Surge Protection Service

Surge protection can keep your valuable electronics and motor appliances from being damaged as a result of a lightning strike affecting your electrical service. Most electricians in our area offer surge protection service for your home and/or business. To find out the name of a licensed electrical contractor, visit the Florida Department of Business and Professional Regulation website at www.myfloridalicense.com.

How Electricity Works


Most homes have two incoming voltages: 120 volts for lighting and appliance circuits and 240 volts for larger air conditioning and electric dryer circuits.


When an appliance switch is turned on, electrical current flows through the wire, completing the electrical "circuit" and causing the appliance to operate. The amount of flowing current is called "amperage." Most lighting circuits in the home are 15 amp circuits. Most electric dryers and air conditioners require larger 30 amp circuits.


The amount of electrical power needed to make an appliance operate is called "wattage" and is a function of the amount of current flowing through the wire (amperage), and the pressure in the system (voltage).


Mathematically speaking, volts x amps = watts. So, if we have a 120 volt system and a 15 amp current, we can flow a maximum of 120 x 15 or 1,800 watts on a typical lighting or appliance circuit. When too many lights or appliances are attached to the electrical system, it will overload and overheat. This can cause the wire insulation to melt and ignite, resulting in an electrical fire. The amount of electrical current flowing through wire is affected by resistance. This is known as "ohms." Resistance causes increased heat in the wire. Heat is the byproduct that makes some appliances work, such as an iron, toaster, stove or furnace. Large current faces high resistance when moving through a small wire. This generates lots of heat. That's how an incandescent light bulb works. Resistance through the light filament causes it to heat up which gives off a bright light. Electrical resistance also is affected by the length of a wire. Operating an electrical hedge clipper with a long extension cord increases resistance and might cause the cord to overheat, melt or ignite. The same occurs if too many strands of Christmas lights are connected together.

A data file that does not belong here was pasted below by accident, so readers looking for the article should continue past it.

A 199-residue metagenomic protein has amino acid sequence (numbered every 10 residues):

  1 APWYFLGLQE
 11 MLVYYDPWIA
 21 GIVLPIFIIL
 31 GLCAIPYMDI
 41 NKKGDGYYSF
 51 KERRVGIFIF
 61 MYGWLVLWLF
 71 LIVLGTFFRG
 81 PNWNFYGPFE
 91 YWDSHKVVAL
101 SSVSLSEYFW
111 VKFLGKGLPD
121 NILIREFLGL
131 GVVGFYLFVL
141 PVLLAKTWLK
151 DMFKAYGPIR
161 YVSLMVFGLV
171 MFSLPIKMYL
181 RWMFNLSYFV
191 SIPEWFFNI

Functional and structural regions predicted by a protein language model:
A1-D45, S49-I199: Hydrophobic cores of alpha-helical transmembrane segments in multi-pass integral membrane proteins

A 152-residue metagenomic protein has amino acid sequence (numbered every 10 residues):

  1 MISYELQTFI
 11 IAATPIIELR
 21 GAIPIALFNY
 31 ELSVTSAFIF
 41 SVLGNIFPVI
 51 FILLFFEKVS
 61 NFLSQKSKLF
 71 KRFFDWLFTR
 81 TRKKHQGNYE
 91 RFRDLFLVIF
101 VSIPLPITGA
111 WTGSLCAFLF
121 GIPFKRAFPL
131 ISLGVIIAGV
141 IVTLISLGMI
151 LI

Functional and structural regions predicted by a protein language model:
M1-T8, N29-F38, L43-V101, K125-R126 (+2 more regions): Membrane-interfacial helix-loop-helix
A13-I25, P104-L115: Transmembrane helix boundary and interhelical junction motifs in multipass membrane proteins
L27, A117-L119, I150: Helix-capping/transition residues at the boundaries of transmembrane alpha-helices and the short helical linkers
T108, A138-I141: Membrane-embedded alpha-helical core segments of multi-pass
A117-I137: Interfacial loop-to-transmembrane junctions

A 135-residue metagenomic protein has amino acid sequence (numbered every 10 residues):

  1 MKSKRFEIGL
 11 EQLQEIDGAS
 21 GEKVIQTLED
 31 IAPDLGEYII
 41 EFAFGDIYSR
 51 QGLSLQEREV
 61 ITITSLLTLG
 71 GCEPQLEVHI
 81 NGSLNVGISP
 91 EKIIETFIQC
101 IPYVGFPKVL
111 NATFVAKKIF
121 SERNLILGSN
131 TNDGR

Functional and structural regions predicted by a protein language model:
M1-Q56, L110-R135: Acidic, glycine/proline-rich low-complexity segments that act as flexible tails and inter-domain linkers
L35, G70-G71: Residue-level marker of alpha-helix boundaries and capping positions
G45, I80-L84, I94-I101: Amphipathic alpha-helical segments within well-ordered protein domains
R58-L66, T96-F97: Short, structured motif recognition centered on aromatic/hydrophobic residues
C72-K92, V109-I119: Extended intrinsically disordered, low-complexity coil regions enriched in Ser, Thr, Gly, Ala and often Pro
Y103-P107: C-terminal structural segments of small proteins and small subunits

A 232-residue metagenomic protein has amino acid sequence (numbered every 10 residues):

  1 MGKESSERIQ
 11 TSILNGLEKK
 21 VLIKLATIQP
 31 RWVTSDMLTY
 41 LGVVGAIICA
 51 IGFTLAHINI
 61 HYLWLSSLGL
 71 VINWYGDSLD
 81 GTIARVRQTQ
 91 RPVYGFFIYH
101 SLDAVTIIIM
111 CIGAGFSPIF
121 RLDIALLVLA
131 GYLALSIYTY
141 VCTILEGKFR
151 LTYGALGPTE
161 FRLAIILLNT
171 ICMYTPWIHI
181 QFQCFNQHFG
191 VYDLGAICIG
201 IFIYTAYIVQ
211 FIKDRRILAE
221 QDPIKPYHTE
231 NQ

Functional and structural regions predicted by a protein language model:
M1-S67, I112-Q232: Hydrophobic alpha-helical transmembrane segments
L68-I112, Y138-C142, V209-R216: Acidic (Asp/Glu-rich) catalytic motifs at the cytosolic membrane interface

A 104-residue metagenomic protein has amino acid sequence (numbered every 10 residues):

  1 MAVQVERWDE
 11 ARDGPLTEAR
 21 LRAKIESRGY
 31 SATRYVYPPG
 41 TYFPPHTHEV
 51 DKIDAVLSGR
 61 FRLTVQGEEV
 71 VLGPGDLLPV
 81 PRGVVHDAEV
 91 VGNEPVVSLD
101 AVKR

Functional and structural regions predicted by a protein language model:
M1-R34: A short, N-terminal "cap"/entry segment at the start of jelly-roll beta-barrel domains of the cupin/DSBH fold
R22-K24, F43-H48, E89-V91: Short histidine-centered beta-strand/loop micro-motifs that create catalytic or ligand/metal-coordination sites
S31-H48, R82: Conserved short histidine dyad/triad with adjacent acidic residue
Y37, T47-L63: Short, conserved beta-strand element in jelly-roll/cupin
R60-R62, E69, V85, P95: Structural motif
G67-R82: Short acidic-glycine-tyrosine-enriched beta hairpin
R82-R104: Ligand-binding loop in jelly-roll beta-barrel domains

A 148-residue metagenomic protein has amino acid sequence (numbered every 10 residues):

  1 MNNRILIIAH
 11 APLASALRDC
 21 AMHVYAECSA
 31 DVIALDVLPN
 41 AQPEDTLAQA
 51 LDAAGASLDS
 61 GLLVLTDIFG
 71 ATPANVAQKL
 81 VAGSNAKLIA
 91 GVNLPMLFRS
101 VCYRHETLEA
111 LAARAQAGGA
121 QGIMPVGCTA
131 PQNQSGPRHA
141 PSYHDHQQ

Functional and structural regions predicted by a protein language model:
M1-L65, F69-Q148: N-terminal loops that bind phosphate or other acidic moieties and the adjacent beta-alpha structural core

The size of electrical wire is dependent upon the amount of current required to operate a particular appliance. Wiring to the air conditioner, electric stove and electric dryer is much larger to handle the increased voltage (240) volts) and amperage (30 amps). Wiring is covered with a protective material called "insulation."


Electrical circuits in homes are designed so that all components are compatible. The size of the wire, outlets and circuit breakers are designed for an anticipated electrical load. A circuit is said to be overloaded when too much current flows causing heat build up or wiring to break down. When two bare wires touch, a "short circuit" is said to occur. This can lead to sparks and fire. Deteriorated insulation is one of the most frequent causes of short circuits.


A "circuit breaker" or "fuse" is a safety device designed to prevent accidental overloading of electrical circuits. They are set at a specific amperage. When that amperage is exceeded, it trips and shuts off the flow of electricity, stopping the circuit from continued overheating. When a fuse or circuit breaker trips, it is important to find the cause and correct it. Often, people will just reset the breaker or put in larger fuse. NEVER USE OVERSIZED FUSES ON CIRCUIT BREAKERS. NEVER SUBSTITUTE A PENNY OR FOIL-WRAPPED FUSE. This could cause a fire.